The reputation which he acquired in the discharge of his public duties, was well sustained by the great respectability of his private character. Deriving from family associations a strong sense of clerical decorum, feeling on his heart deep impressions of religious and moral obligation, and guided in his intercourse with the world by the same correct and delicate taste which appeared in his writings, he was eminently distinguished through life by the prudence, purity, and dignified propriety of his conduct. His mind, by constitution and culture, was admirably formed for enjoying happiness. Wellbalanced in itself by the nice proportion and adjustment of its faculties, it did not incline him to any of those eccentricities, either of opinion or of action, which are too often the lot of genius :-free from all tincture of envy, it delighted cordially in the prosperity and fame of his companions ; sensible to the estimation in which he himself was held, it disposed him to dwell at times on the thought of his success with a satisfaction which he did not affect to conceal : inaccessible alike to gloomy and to peevish impressions, it was always master of its own movements, and ready, in an un


common degree, to take an active and pleasing interest in every thing, whether important or trifling, that happened to become for the moment the object of his attention. This habit of mind, tempered with the most unsuspecting simplicity, and united to eminent talents and inflexible integrity, while it secured to the last his own relish of life, was wonderfully calculated to endear him to his friends, and to render him an invaluable member of any society to which he belonged. Accordingly, there haye been few men more universally respected by those who knew him, more sincerely esteemed in the circle of his acquaintance, or more tenderly beloved by those who enjoyed the blessings of his private and domestic connection.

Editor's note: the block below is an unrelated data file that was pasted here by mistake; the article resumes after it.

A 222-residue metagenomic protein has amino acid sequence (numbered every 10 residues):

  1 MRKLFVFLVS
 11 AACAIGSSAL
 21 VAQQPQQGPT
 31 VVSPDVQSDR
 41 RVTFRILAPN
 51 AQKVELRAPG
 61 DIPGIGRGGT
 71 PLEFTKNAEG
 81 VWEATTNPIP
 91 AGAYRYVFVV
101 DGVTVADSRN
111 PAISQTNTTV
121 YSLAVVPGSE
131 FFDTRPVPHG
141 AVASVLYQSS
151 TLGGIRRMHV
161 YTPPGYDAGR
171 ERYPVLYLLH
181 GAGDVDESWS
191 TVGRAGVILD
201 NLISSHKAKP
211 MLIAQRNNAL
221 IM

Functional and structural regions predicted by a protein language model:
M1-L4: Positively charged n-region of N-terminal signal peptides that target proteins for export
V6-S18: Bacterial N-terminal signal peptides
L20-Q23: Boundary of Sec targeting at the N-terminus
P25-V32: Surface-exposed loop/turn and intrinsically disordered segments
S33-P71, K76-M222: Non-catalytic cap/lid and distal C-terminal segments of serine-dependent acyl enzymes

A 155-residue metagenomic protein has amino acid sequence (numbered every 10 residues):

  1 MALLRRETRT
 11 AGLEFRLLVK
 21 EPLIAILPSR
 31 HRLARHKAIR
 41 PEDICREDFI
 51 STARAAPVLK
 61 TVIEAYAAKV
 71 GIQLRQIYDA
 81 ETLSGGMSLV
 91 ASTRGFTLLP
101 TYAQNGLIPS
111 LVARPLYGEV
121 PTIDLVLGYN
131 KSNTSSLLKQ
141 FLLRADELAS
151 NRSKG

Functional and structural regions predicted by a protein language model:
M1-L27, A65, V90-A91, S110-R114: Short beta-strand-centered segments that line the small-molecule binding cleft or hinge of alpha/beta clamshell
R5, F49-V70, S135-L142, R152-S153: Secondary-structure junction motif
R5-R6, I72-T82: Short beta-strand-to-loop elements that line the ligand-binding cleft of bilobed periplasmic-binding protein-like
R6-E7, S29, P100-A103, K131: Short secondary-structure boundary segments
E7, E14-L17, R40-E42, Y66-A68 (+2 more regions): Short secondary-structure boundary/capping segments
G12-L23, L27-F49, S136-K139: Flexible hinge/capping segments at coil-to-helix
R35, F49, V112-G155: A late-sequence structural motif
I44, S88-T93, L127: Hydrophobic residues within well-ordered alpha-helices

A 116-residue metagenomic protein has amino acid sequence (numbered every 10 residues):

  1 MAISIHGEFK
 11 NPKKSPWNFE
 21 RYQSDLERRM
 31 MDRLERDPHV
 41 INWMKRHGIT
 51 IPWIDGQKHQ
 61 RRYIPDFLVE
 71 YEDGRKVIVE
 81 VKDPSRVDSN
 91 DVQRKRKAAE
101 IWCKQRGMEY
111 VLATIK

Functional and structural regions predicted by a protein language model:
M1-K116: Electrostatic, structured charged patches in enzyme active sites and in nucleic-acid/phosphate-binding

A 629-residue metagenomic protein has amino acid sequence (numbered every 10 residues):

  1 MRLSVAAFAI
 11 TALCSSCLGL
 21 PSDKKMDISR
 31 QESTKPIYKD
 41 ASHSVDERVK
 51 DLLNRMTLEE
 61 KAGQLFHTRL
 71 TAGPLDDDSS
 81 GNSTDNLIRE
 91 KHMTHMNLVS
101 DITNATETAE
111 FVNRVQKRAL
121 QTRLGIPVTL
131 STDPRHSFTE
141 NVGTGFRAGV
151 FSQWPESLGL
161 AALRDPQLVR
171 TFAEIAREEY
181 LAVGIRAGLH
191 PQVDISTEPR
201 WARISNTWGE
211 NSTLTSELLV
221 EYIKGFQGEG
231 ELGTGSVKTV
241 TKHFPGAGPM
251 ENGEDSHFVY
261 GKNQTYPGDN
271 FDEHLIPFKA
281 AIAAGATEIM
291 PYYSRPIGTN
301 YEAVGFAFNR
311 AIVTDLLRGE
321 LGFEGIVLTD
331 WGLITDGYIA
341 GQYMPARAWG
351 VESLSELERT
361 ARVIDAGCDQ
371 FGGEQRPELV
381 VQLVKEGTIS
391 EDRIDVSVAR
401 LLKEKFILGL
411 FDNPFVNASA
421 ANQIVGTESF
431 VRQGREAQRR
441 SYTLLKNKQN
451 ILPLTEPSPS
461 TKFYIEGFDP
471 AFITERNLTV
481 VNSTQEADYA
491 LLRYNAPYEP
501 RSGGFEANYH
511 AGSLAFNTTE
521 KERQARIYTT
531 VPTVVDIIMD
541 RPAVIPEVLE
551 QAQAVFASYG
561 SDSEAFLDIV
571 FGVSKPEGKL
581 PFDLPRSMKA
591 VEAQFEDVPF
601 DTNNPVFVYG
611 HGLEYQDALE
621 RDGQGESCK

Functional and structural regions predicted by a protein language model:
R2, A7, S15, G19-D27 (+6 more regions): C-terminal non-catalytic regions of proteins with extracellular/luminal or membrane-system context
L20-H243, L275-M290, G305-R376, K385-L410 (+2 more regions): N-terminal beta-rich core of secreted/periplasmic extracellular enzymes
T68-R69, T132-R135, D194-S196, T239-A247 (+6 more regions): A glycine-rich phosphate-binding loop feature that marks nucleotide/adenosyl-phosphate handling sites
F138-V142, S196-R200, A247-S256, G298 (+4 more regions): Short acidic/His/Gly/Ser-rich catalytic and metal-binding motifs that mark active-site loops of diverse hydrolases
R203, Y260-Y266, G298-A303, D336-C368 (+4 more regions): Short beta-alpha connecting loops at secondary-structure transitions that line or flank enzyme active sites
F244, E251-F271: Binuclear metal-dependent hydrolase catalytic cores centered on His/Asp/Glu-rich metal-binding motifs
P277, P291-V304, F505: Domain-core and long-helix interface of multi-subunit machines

In April 1748, he married his cousin, Katharine Bannatine, daughter of the Rev. James Bannatine, one of the ministers of Edinburgh. By her he had a son who died in infancy, and a daughter, who lived to her twenty-first year, the pride of her parents, and adorned with all the accomplishments that became her age and sex.


Mrs Blair, herself, a woman of great good sense and spirit, was also taken from him a few years before his death, after she had shared, with the tenderest affection, in all his fortunes, and contributed near half a century to his happiness and comfort.

Dr Blair had been naturally of a feeble constitution of body; but as he grew up, his constitution acquired greater firmness and vigour. Though liable to occasional attacks from some of the sharpest and most painful diseases that afflict the human



frame, he enjoyed a general state of good health ; and, through habitual cheerfulness, temperance, and care, survived the usual term of human life.For some years he had felt himself unequal to the fatigue of instructing his very large congregation from the pulpit; and, under the impression which this feeling produced, he has been heard at times to say, with a sigh, “ that he was left almost the “ last of his contemporaries." Yet he continued to the end in the regular discharge of all his other official duties, and particularly in giving advice to the afflicted, who, from different quarters of the kingdom, solicited his correspondence. His last summer was devoted to the preparation of this volume of Sermons; and, in the course of it, he exhibited a vigour of understanding and capacity of exertion equal to that of his best days. He began the winter, pleased with himself on account of the completion of this work; and his friends were flattered with the hope that he might live to enjoy the accession of emolument and fame which he expected it would bring. But the seeds of a mortal disease were lurking unperceived within him, On the 24th of December 1800, he complained of a pain in his bowels, which, during that and the following day, gave him but little uneasiness; and he received as usual the visits of his friends. On the afternoon of the 26th, the symptoms became violent and alarming ;-he felt that he was approaching the end of his appointed course; and retaining to the last moment the full possession of his mental faculties, he expired on the morning